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Implementation of Ethernet support and

In Application Programmable Storage on VME based

A dissertation Submitted to
School of Instrumentation, DAVV Indore(M.P.)


Abhas Jain
Roll No: DE1501129
In partial fulfillment for the award of the degree of
Master of Technology
Specialization in
Project work carried out at
Raja Ramanna Centre for Advanced Technology,
Department of Atomic Energy, Indore

Guide: Co-Guides:

Shri Amit Chauhan Dr Rishi Pal Yadav Shri Rahul Rana

Declaration by Candidate

I ,undersigned, solemnly declare that the dissertation entitled “Implementation of Ethernet

support and In Application Programmable Storage on VME based boards” in partial
fulfillment for the award of the Master of Technology with Specialization in Instrumentation
Engineering is an authentic record of my own work carried out during the course of my study
under the supervision of Shri Amit Chauhan, (SO/F), ACSD, RRCAT, Indore.

I assert that the statements made and conclusions drawn are an outcome of the project work.

Date: Abhas Jain

Enrollment No. DE1501129

Raja Ramanna Centre for Advanced Technology
Indore (M.P.)


This is to certify that that work contained under dissertation titled, “Implementation of
Ethernet support and In Application Programmable Storage on VME based boards” has
been prepared by Mr.Abhas Jain under our supervision. This work is in partial fulfillment of the
requirement for the degree of Master of Technology in Instrumentation Engineering from
School of Instrumentation, Devi Ahilya Vishwavidyalaya, Indore (M.P).

He has worked on this project during the period from 11th July 2016 to 31st May 2017. He has
put in adequate efforts during this project work and we wish him success in his future endeavors.

Head of the Division Guide Co-Guides

Shri Pravin Fatnani Shri Amit Chauhan Dr Rishi Pal Yadav


Shri Rahul Rana


School of Instrumentation, Devi Ahilya Vishwavidhyalaya


This is to certify that thesis entitled “Implementation of Ethernet support and In Application
Programmable Storage on VME based boards” submitted by Abhas Jain having enrollment
number DE1501129 to School of Instrumentation, DAVV, Indore in partial fulfillment for the
award of degree of Master of Technology in Instrumentation Engineering is a bonafied
record of the work carried out by him during the academic year 2016-2017 and is accepted for
being evaluated.

Dr. Ratnesh Gupta External

Professor and Head
School of Instrumentation
DAVV, Indore


First of all I would like to thank Sh.Pravin Fatnani, Head ACSD for giving me an opportunity
to carry out my project work in Accelerator Control Systems Division, RRCAT.

Special thanks to Sh.K.Saifee for providing the VME based Profi Communication board and
explaining its design details which served as the foundation of my project work.

I am thankful to Sh.Amit Chauhan, Dr.Rishi Pal Yadav and Sh.Rahul Rana for guiding me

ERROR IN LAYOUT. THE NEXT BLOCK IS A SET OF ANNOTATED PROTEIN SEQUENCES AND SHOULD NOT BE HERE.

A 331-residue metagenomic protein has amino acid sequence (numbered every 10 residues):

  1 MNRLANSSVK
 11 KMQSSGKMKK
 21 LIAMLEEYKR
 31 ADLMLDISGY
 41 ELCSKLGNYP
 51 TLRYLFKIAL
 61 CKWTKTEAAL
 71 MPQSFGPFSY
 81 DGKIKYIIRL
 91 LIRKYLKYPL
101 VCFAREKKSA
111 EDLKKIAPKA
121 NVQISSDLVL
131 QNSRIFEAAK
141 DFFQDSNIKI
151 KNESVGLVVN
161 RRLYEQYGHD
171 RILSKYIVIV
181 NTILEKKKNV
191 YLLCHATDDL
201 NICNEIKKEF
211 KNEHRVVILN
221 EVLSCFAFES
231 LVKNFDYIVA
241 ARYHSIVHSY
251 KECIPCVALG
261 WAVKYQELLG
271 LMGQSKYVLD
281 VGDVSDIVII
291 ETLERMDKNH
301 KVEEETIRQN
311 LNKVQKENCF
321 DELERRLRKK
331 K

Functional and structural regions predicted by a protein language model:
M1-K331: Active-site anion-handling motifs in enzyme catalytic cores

through the project phase.

I also thank Sh.Samaresh Kar for helping me out during hardware preparation related work.

Abhas Jain


Chapter 1 Introduction Chapter

1.1 Aim
1.2 Project Methodology
1.3 Overview of VME based Control System

Chapter 2 VME Bus

2.1 VME Bus Fundamentals
2.2 Versions of VME Bus
2.3 Features of VME-32
2.4 VME bus Architecture
2.5 VME Components
2.6 Functional sub-buses of VME
2.7 Application of VME

Chapter 3 System Components and their features

3.1 Features of VME based Profi Communication Board
3.2 Features of Microcontroller 89C420
3.3 Arduino Mega 2560
3.4 Ethernet Shield W5100
3.5 Micro-Controller P89V51RD2

Chapter 4 Implementation of Ethernet Support

4.1 Present Scheme
4.2 Schematic of Profi slave
4.3 Approach towards new design
4.4 New Scheme
4.5 Working of New Scheme in field
4.6 Communication between CPU and Controller

Chapter 5 Software Development
5.1 Communication of VME with PC
5.2 Accessing Arduino’s Input and Output Ports
5.3 Arduino Programming
5.4 UDP Packet Format
5.5 Sending and Receiving Packets via UDP
5.6 Software Scheme
5.7 Packet Sender Utility

Chapter 6 Implementation of In-Application Programmable Storage

6.1 Overview of scheme
6.2 Characteristic of Flash in P89V51RD2
6.3 ISP vs IAP
6.4 Approach towards Firmware Development
6.5 Software Tools

Chapter 7 Testing
7.1 Testing of Ethernet Support on VME base board
7.2 Testing of In-Application Programmable Storage on VME
base board

Chapter 8 Result and Conclusion

8.1 Result from Implementation of Ethernet Support
8.2 Result from Implementation of In-Application Programmable


List of Abbreviations

AS* Address Strobe

BBSY* Bus Busy
BERR* Bus Error
CPU Central Processing Unit
DS* Data Strobes
DTACK* Data Acknowledgment
EC Equipment Control
IACK* Interrupt Acknowledgment
IACKIN* Interrupt Acknowledgment In
IACKOUT* Interrupt Acknowledgment Out
IAP In-Application Programming
ICSP In-Circuit Serial Programming
I/O Input / Output
IRQ* Interrupt Request
ISP In-System Programming
LWORD* Long Word
SC Supervisory Control
SPI Serial Peripheral Interface
SYSCLK System Clock
SYSFAIL System Failure
SYSRESET System Reset
UDP User Datagram Protocol
UI Layer User Interface Layer
VME Versa Modulo Eurocard

List of Figures

Fig 1.1 : Control System Architecture …………….......................................................